The first sign of trouble came three minutes after the 9:30 a.m. open in New York, when two exchanges owned by Nasdaq OMX Group Inc. announced they were routing orders around NYSE Amex Options. The process, known as self-help and invoked when a trading platform detects errors at a rival, allows them to stop sending bids and offers to the affected exchange until the issue is resolved.
Notices followed in the next five minutes from exchanges run by CBOE Holdings Inc. in Chicago and Lenexa, Kansas-based Bats Global Markets Inc. NYSE’s other platform for equity derivatives, Arca Options, even took the precaution.
By the afternoon, Goldman Sachs spokesman David Wells said, exchanges were working to sort out the bad trades. The malfunction affected prices for securities with ticker symbols starting with the letters I through K.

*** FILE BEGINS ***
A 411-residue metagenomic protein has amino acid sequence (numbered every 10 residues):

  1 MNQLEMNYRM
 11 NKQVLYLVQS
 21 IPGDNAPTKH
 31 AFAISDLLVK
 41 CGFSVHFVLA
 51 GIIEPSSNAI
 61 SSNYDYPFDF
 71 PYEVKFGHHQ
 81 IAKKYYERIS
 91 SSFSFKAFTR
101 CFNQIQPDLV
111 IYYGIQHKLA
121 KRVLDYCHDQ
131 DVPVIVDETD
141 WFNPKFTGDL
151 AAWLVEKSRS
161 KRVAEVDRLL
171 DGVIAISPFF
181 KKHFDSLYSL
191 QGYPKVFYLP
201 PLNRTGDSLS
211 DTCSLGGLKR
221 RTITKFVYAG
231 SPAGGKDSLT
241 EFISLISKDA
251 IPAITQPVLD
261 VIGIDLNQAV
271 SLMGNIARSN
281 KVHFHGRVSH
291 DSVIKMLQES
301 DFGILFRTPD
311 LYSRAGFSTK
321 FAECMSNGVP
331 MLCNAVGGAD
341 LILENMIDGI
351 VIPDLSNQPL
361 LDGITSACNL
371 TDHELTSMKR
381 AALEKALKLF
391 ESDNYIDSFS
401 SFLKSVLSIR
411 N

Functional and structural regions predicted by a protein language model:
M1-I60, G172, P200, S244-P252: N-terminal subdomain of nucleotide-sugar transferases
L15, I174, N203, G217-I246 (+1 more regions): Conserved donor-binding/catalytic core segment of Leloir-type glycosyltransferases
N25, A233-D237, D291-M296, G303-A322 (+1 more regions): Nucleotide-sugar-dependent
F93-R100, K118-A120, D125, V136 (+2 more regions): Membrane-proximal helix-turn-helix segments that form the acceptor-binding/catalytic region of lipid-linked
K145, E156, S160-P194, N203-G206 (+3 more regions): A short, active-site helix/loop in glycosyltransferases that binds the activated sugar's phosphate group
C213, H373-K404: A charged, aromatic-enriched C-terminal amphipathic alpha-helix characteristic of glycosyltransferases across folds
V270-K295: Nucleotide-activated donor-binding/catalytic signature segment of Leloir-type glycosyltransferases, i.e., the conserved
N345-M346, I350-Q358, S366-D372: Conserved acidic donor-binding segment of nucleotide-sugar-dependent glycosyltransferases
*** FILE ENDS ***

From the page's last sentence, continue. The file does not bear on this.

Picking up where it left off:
Software errors at Goldman caused the firm to spew unintentional orders from the first moments of trading, a person briefed on the matter told Bloomberg News. An internal system that the firm uses to help prepare to meet market demand inadvertently produced orders with inaccurate price limits and sent them to exchanges, said the person, who asked not to be identified because the matter is private.
The scope of the error and any losses Goldman Sachs may suffer are still unknown. While exchanges notified clients about which trades were broken, they have not issued a full account of the results of their reviews. The majority of the reviewed trades at the International Securities Exchange were adjusted and not canceled, based on the exchange’s rules, according to spokeswomanMolly McGregor.